The "unpleasant episode" over money between Balanchine and Prokofiev (p.112, Taper's Balanchine) is also mentioned in David Nice's Prokofiev: from Russia to the West. Prokofiev denied that the incident happened
I've been reading bits of the delightful Diaries and, yes, Prokofiev was a bit of a pill regarding "Prodigal Son" choreography. The diary entries of those dates have yet to be published but "Prokofiev's Ballet's for Diaghilev" by Stephen Press gives a fair account of the difficulties of producing PS.
Something like this was happening: Balanchine was choreographing two ballets at once; Prokofiev had given B. six pages of music that he didn't know what to do with--until he finally filled it with crawling and the all the business with the staff; and Diaghilev was being distracted by the arrival of Igor Markevich on the scene.
However, Prokofiev did write the great score and did conduct the music. Stravinsky said dryly to Prokofiev, regarding P's reservations about the choreography, something to the effect that perhaps he should avoid bible stories in the future. And "in the future" Stravinsky seems to have cooled on his friendship with Prokofiev and says this about him "I do no wish to criticize Prokofiev, and should be silent if I can say nothing good about him...I used to think that his depths were really engaged in playing chess..." (Memories & Commentaries). Balanchine who could be a bit cutting himself (in a particularly Georgian way according to Danilova) follows Stravinsky's lead on this.
Prokofiev, on the other hand, is so generous to Stravinsky (though not uncritically--his comments always have some bite) and to Diaghilev. "Stravinsky and I had adjoining rooms," P says about a trip to Milan in 1915, "so we unlocked the communicating door and had long conversations in the mornings. When he heard my Second Piano Concerto, Toccata and Second Sonata, Stravinsky was seized by the wildest enthusiasm declaring I was a real Russian composer, the only one to be found in Russia. For my part I was genuinely enthralled by his new Priaboutki which he preformed in a highly amusing style."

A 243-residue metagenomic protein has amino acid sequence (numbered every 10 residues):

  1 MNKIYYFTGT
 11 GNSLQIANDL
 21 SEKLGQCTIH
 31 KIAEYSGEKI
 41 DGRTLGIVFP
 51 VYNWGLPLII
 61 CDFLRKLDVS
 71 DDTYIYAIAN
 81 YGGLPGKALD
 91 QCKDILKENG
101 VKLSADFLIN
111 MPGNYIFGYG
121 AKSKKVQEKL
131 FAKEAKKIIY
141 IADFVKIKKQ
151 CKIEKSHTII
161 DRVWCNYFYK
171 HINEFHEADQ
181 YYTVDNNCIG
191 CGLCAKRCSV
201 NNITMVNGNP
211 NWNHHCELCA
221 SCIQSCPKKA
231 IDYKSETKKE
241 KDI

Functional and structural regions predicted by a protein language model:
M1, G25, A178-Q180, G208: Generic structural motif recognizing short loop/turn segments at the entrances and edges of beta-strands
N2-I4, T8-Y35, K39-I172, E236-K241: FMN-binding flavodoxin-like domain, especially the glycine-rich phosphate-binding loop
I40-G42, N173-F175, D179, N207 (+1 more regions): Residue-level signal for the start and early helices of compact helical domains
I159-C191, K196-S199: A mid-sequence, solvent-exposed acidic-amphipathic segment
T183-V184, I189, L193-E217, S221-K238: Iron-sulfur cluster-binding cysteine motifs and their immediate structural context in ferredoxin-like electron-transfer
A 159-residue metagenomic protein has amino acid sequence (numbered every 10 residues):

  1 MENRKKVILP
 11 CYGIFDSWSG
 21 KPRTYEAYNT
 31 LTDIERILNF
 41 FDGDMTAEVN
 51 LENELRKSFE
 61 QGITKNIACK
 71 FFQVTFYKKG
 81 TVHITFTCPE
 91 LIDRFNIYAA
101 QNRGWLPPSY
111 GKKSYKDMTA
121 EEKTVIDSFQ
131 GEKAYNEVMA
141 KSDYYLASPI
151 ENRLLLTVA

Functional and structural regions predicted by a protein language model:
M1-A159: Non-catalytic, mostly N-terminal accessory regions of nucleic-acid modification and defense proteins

The diaries themselves are written in an amusing and touching style; in them P's life has the texture of a Russian novel, like Turgenev or Tolstoy Boyhood. There are the stories of the demanding friendships of his youth with Boris and (dear) Max, his continual flirtations (in the twenties with Stella Adler), his travels (there are descriptions of getting up early to watch snow falling from the backs of trains while troops are moving off to war on the other tracks) and his immersion in his music. Slightly selfish; both worldly and inwardly.
"Dressed in my new suit, which gave me a uniquely elegant 'English' air, I went to Pavlovsk...The conductor was Glazunov, and my God how boring, how featureless and amateurishly contrived his Third Symphony appeared after the new things I had been listening to in London. Basically Diaghilev's tastes and the outrageous liberties Stravinsky had taken in his "Nightingale" had already left their mark on me, and I no longer had patience with the bland and predictable flavor of Glazunov's neatly logical progressions. By comparison with my earlier compositions I intend my ballet to be a great modernistic leap forward; I have begun to cool towards the lyricism of my Violin Concerto, which I loved so tenderly before my departure for London. What I need to do now is create a ballet that will make people gasp and stretch their eyes, and after that I can settle back to the benign peace of my Violin Concerto." 15 July 1914